That's a hard way to live.
Despite assurances, people living close to the plant decided to leave.
We evacuated, we left while they vented.
It's just not worth it.
My family is too important.
I'd much rather be home today, but Can Metropolitan Edison and the Nuclear Regulatory Commission ever dispel the fears of nearby residents? We went to meet Lake Barrett who was the head of the NRC on the island.
I told him, "I want you to look into my face, and I want you to remember every decision that you make about nuclear power.
" "There are people like me that you involve, and you must take us into consideration.
" Well, the community was very concerned about anything nuclear going on.
There was an air of distrust.
So people say this, that, "They mislead this" I don't have time for drama in my life, okay? And emotion, uh I, I respect people's emotions.
I respect Joyce and those people very, very much.
But I'm so saddened by them being further traumatized by scare stories in the news.
The NRC held this meeting to explain Met-Ed's proposed plan to vent krypton gas from the containment building.
Keep your krypton! Keep your krypton! They are hysterical, non-meaningful arguments.
With the advent of the accident, the future of the entire nuclear industry was cast into doubt.
So there became an impetus on the political side and in the industrial side to push the cleanup faster.
And my experiences at Three Mile Island was, yes, they would take every shortcut they possibly could.
Bechtel had a reputation for a "get it done no matter what" type of company.
To begin with, in order to vent, the Bechtel personnel had decided they would build this huge filtration train, and they would pump all of the radioactive gases out of there.
Well, in the process, they put duct tape over it.
Duct tape is good for a lot of things.
You can ask any redneck.
They can do anything with duct tape and baling wire.
But you can't stop radioactivity with it.
A small amount of radioactive gas drifted through a filter, up the stack, into the air.
The vent was stopped at 8:04.
They got an alarm on the stack monitor.
The venting of krypton gas from the containment building is just the beginning of the cleanup.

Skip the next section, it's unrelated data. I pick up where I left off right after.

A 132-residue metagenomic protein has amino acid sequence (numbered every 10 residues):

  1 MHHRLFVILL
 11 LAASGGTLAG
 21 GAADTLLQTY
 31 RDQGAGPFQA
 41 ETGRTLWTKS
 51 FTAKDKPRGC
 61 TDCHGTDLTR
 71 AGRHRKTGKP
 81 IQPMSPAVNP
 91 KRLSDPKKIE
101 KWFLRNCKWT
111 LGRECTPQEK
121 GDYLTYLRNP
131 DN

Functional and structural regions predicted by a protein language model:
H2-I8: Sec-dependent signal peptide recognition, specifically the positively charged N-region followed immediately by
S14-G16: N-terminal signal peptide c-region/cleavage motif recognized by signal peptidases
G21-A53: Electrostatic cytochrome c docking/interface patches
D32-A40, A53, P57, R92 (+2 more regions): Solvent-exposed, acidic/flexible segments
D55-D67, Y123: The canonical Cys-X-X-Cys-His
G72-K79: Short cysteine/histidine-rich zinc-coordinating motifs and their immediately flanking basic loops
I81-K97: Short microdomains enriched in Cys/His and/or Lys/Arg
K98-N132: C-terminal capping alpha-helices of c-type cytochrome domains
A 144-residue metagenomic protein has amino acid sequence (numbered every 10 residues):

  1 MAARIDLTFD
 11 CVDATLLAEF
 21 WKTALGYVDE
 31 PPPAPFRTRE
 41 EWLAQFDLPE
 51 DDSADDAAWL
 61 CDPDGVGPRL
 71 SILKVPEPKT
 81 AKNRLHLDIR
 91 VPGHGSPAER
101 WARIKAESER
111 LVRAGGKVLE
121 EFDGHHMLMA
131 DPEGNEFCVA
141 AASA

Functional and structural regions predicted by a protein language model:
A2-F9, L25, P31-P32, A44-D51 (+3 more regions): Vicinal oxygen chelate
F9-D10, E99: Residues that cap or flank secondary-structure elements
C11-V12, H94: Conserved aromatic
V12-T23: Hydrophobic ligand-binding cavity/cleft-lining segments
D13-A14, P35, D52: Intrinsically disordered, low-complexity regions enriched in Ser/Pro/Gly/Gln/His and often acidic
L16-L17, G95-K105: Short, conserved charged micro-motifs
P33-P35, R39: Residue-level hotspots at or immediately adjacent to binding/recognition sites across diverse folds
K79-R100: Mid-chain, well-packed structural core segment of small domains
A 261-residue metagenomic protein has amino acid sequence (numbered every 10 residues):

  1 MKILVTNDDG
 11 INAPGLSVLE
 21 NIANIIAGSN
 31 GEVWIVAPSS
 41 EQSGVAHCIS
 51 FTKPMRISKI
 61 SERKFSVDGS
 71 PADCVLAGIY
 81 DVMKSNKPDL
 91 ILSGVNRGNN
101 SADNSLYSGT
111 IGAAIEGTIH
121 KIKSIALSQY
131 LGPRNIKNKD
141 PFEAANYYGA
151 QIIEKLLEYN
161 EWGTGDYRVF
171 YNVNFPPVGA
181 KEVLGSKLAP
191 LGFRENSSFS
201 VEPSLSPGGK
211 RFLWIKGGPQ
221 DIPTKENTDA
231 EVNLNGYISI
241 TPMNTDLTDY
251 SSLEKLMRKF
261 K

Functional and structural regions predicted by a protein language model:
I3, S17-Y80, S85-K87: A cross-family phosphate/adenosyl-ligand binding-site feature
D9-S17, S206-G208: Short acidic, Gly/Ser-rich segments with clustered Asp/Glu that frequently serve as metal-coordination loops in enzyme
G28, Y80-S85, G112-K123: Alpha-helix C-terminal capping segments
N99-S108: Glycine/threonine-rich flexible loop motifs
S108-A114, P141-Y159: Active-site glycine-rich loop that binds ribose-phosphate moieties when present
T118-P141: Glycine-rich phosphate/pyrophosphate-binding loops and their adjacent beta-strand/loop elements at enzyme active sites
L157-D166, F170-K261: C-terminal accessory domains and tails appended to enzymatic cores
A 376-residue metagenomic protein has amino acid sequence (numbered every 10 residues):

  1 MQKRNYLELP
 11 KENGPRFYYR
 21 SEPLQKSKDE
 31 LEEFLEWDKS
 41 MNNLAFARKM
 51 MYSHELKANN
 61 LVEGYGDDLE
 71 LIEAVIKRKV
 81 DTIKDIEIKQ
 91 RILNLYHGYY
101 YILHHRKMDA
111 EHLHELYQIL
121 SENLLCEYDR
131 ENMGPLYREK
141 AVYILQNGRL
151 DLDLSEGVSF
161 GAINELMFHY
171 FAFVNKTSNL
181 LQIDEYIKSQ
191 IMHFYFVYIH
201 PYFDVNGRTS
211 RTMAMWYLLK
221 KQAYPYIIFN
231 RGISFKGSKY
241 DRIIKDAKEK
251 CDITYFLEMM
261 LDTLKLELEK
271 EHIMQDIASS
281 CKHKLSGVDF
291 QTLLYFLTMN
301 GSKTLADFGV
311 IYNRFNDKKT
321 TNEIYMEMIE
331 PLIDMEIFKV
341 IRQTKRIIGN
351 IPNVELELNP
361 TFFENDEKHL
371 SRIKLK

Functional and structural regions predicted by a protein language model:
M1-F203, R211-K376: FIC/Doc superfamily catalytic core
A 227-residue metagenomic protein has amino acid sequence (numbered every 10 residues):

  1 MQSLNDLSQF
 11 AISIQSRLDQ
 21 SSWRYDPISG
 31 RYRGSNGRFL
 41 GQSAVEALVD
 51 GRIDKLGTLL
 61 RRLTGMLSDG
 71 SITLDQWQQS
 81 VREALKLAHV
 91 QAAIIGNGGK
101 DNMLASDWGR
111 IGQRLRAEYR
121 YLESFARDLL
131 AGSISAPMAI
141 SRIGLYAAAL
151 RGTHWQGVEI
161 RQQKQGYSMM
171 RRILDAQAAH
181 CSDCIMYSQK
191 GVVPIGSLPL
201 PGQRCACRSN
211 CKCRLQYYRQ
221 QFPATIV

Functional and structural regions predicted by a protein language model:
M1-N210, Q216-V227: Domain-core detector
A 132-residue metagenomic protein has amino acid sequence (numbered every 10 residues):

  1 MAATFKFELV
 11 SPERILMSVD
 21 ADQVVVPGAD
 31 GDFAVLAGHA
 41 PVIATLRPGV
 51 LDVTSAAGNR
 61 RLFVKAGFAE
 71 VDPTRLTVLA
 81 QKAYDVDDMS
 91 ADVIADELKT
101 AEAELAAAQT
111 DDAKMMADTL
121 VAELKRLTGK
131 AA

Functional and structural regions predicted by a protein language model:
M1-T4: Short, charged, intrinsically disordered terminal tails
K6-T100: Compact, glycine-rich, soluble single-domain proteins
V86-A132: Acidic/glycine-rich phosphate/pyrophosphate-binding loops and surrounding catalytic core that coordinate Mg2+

Following all that, we were going to have to design a shield to protect the people working in the reactor compartment from radiation exposure.
And Bechtel was asking people to volunteer to go in, trying to make it look like you were really accomplishin' something great for humanity.
I refused to make any reactor building entry because you don't know what you're walkin' into.
People were limited to minutes at the most to be inside the reactor building.
This took a period of months, and we had not started to process any of the high-level radioactive waste from the accident.
People are concerned about how slowly the cleanup of the damaged plant is going.
Some don't believe those working on the plant know what they are doing.
The utility says the cleanup will be finished in 1983.
The NRC says it will take at least through '84.
But the two sides agree on one thing, the fact that the cleanup cost is soaring.
Some of it has not progressed as rapid we'd like, and I think that it will eventually operate again.
Uh, I'm personally dedicated to ensuring that we have the opportunity to do that.
The cleanup's over-budget, behind schedule.
So the owner of the plant, GPU, establish a milestone schedule.
Additional dollars would not be turned loose to Bechtel until each milestone had been accomplished.
And so the closer it came to a milestone, the more pressure was put on us by Bechtel to accomplish the schedule.
Millions of dollars were at stake.
And that was about the time Larry King was hired.
The executive vice president was unhappy with the way things were movin'.
So they decided to hire me, figurin' that I could help out.
And I got off to a bad start with Bechtel because they were trying to get it done fast.